3. Love, Actually 2003, Universal Studios- “Love Actually Is All Around.” Here’s one of the best Holiday films and blended love stories ever made. We get the master of British RomCom Richard Curtis writing and directing a tale of different love stories. Whether it’s Andrew Lincoln’s love triangle with Kiera Knightley and Chiewetel Ejioufour. Alan Rickman’s boring married life with Emma Thompson. Or a failing musician played by Billy Nighy, realizing his only love besides drugs and music is his fat old balding manager. There’s even more stories in this film but not enough space to talk about them all. To me the best love story is Liam Nesson as a stepdad, who has a special set of skills, he doesn't know who you are. But, he will find you and he will kill you...just kidding. Nesson's Daniel adopts his deceased wife’s eleven year old son, and is helping him woo the girl of my dreams. Curtis proves with this film that there are many forms of love and all of them are beautiful. This is one of the sweetest films ever made.
2. Harold and Maude 1971, Paramount Pictures- “You know, at one time, I used to break into pet shops to liberate the canaries.” Many people chastised me for not putting this on my cult classics lists and I would always say if i did that than I can’t put it on my romance list. So here it is at number two “Harold and Maude” a love story about a depressed twenty year old man (Bud Cort) who attends funerals for fun and falls in love with a 79 year old woman (Ruth Gordon). A lot of people hear the idea of a twenty year old falling for a 79 year and cringe, but those who actually watch the film love it. “Harold and Maude” is a beautiful love story because of it’s message, an elderly old woman teaches a depressed young man how to live his life the right way. That’s what love truly is, finding the right person who can kick you in the ass and tell you to snap out of it. Although, we know that it’s a love that will never last because she’s so old, we know Harold will become stronger from her love.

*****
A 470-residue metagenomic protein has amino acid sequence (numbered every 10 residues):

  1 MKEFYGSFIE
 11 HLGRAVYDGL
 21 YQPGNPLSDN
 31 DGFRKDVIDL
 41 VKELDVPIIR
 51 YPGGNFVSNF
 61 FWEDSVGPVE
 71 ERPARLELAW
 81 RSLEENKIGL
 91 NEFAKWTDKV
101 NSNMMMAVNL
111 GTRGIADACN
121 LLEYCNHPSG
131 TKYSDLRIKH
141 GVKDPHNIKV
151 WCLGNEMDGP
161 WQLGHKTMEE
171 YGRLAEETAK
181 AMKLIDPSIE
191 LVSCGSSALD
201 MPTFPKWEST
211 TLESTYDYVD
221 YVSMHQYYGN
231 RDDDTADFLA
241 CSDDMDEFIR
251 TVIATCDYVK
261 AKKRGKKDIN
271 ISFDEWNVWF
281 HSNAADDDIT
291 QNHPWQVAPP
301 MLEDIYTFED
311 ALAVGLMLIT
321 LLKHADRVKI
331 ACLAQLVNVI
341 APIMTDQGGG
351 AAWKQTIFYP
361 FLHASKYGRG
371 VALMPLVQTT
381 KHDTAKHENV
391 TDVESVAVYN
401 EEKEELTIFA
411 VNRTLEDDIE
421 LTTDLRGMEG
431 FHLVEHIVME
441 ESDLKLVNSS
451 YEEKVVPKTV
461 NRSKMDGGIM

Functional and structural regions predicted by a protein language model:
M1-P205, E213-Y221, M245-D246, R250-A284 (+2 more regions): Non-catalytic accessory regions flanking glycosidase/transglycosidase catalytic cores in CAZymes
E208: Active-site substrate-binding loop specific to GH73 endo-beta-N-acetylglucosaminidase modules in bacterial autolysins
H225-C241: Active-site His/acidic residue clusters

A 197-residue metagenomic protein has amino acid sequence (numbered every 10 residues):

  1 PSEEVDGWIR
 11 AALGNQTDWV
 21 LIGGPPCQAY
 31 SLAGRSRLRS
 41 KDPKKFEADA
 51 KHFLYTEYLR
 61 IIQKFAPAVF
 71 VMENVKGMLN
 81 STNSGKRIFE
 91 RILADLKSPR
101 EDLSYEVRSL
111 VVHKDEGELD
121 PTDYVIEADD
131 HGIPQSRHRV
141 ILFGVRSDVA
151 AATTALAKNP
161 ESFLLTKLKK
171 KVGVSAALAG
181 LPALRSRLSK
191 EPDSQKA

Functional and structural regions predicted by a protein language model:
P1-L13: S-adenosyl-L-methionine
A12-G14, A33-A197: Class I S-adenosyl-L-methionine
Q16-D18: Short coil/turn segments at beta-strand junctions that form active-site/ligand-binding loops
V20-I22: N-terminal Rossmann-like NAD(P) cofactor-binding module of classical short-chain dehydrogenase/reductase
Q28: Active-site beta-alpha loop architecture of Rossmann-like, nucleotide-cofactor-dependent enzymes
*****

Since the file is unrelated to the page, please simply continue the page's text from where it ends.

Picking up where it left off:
1. Annie Hall 1977, United Artists- “Love is too weak a word for what I feel - I luuurve you, you know, I loave you, I luff you, two F's, yes I have to invent, of course I - I do, don't you think I do?” This is probably one of my favorite films of all time. It's probably the one film I show to people frequently. “Annie Hall” ruined me for the world, because I always romanticized about finding my own Annie. I wanted an easy going loving girl to tell me I’m what her grandmother would call “a real Jew”. You know just the right amount of love and anti-semitism. “Annie Hall” proves that sometimes love doesn’t always last, and sometimes it makes you realize how it was good anyways regardless. Whether it’s Woody’s neurotic talking to the audience, or breaking down how a film was told, “Annie Hall” made you love again and again. Diane Keaton defined the perfect woman with her big hats, dark sunglasses, and her “La Di Da” personality. This film is what a love story is suppose to be in the words of Woody, “It’s full of pain and suffering and it’s over much too quickly.” In my opinion “Annie Hall” is the greatest love story ever told, and it also makes you wonder if Alvy and Annie finally made it work, or if they really did go their separate ways. “Oh well, anyway, La Di Da, La Di Da.”